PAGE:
If you are a US citizen living outside the US, you may believe that you have nothing to do with the IRS, especially if you have a job and earn income in your country of residence. You even likely pay income taxes in your country of residence. However, the US is the only developed nation which bases income taxes on citizenship rather than residence. This means that even if you live outside the US for an extended period of time (or for any period of time) you must still file income tax returns and you may need to pay taxes as well.
The issue recently came to the forefront when Facebook co-founder Eduardo Saverin decided to renounce his US citizenship. He lives in Singapore currently, and some speculated that Saverin made the decision in order to avoid paying US income taxes while he lives abroad. In fact, for US citizens living abroad the only way to avoid filing income tax returns with the IRS is to renounce citizenship.
The good news is that tax credits and the Foreign Earned Income Exclusion and Foreign Housing Deduction can mean that even if you live abroad you may not end up owing income taxes in the US. While you still need to file a US income tax return if you are a US citizen living outside the US, you may be earning income in another country and paying income tax in another country. This usually means that the taxes you pay in your country of residence will end up being the only taxes you owe. In fact, with stimulus spending you may even be able to get a refund when you file your income taxes in the US.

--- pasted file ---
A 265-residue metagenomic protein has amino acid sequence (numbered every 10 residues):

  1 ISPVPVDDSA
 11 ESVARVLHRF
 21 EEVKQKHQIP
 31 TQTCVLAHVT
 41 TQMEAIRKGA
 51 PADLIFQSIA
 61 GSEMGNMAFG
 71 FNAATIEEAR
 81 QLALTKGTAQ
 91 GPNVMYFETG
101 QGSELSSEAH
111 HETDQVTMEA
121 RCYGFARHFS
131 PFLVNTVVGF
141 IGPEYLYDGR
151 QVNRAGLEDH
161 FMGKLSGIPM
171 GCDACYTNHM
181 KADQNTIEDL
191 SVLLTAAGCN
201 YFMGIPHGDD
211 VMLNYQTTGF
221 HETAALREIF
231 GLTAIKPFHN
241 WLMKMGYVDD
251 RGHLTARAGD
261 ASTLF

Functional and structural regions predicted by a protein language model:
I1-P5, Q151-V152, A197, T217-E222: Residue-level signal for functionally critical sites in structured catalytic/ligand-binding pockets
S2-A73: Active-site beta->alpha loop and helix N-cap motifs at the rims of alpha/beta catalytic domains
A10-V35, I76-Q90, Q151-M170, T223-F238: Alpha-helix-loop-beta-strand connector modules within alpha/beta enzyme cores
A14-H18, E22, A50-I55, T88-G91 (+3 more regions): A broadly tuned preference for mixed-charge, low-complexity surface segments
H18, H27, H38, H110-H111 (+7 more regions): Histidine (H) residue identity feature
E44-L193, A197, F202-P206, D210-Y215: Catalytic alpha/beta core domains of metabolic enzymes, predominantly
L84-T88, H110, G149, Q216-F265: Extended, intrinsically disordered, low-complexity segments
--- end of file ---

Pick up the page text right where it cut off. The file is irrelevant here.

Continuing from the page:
If you already have been living abroad and have failed to file income tax returns, you can file several income tax returns at once to get up to date. If you did not owe any money in taxes, this will end your obligation. If you do end up owing money, there may be penalties and interest on the amount owing. In these situations, it may be best to speak with a tax professional who is experienced with these types of cases.
In addition to filing income tax returns, US citizens abroad who have bank accounts, investment accounts and other accounts open in financial institutions outside the US may need to file the U.S. Department of the Treasury TD F 90-22.1 (Report on Foreign Bank and Financial Accounts). This form shows the US how much money you have in accounts outside the US. Failure to file this form can lead to substantial penalties and even jail time.